Home-grown pharma and medtech strike near-billion-dollar deals

Cantillon: Indigenous firms Adapt, Chanelle and Novate show how to do business

Ireland’s industry superstars give cause for optimism.

Ireland’s industry superstars give cause for optimism.

 

Talk about pharma and medtech in Ireland and the presumption is always that the conversation relates to multinational giants, tax breaks and government incentives.

And, in general, that might be correct . . . but not always.

In the last fortnight, three indigenous Irish companies have put together deals that, between them, amount to almost $1 billion worth of business. Better still, two of them are based outside Dublin.

The $735 million sale of Séamus Mulligan’s Adapt Pharma is clearly the headline transaction but the track record of Mulligan and his associates means that, of the three, it is perhaps the least surprising.

The decision of Loughrea native Michael Burke to embark on yet another ambitious expansion programme at his company, Chanelle, at 71 is even more extraordinary. Burke has built his business to become an international giant in animal and human generics, turning over an expected €130 million, from humble roots as a country vet. And he’s done it without ever being tempted move from his homeplace.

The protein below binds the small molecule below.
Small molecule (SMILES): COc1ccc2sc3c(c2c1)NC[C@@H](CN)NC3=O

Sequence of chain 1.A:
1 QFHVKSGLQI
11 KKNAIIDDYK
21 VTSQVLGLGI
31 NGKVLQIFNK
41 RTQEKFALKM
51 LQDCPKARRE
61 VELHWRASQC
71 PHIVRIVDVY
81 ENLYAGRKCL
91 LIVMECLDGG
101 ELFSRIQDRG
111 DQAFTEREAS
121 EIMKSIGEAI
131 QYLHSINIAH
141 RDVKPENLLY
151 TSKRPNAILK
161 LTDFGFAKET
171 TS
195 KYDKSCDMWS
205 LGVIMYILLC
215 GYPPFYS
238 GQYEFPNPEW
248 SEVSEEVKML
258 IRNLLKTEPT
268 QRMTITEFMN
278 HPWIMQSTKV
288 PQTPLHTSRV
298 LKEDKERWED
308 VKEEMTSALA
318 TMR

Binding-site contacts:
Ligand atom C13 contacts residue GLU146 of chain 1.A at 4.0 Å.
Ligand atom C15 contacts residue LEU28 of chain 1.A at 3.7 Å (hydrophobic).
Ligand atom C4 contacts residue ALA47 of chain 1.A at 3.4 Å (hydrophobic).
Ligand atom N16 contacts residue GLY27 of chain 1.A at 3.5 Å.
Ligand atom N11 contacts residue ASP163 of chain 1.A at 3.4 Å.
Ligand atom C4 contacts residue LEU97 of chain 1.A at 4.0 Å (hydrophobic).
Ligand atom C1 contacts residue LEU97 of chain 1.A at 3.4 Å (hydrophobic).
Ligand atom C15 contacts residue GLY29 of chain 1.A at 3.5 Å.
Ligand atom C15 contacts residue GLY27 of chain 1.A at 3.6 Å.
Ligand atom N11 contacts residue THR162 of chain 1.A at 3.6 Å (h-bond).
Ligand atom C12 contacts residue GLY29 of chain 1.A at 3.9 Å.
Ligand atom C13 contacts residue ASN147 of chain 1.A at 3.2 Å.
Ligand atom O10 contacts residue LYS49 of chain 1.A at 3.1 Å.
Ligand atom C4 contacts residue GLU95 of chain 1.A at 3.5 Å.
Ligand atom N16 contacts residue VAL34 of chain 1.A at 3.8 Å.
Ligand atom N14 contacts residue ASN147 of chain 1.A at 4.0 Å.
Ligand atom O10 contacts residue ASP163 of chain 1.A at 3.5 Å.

And, as he opened the latest element of a €55 million investment programme this week, he announced plans for a new five-year €86 million plan aimed at growing the group’s US business. By 2023, he expects to employ 850 people in the town.

Blood clots

Another Galway business, Novate, has a very different story. Established by two industry veterans, the fledgling company was set up to develop a device to stop potentially fatal blood clots entering the lungs of patients after surgery.

It has taken Chas Taylor, Paul Gilson and their team 12 years to develop their product – a filter that stops clots and is biodegradable within the body, averting the need for further surgery. Their prize? A $20 million takeout by UK group BTG.

But that’s only the first instalment. Novate’s therapy, Sentry, has just been approved by US regulators and will start selling over the next six months. Depending on how it goes – and BTG clearly has high expectations – Novate’s investors could earn up to $150 million for their $22 million investment in the business.

For all the international titans of business, our ability to build industry superstars in Ireland is surely reassuring for the future of Ireland’s innovation economy.

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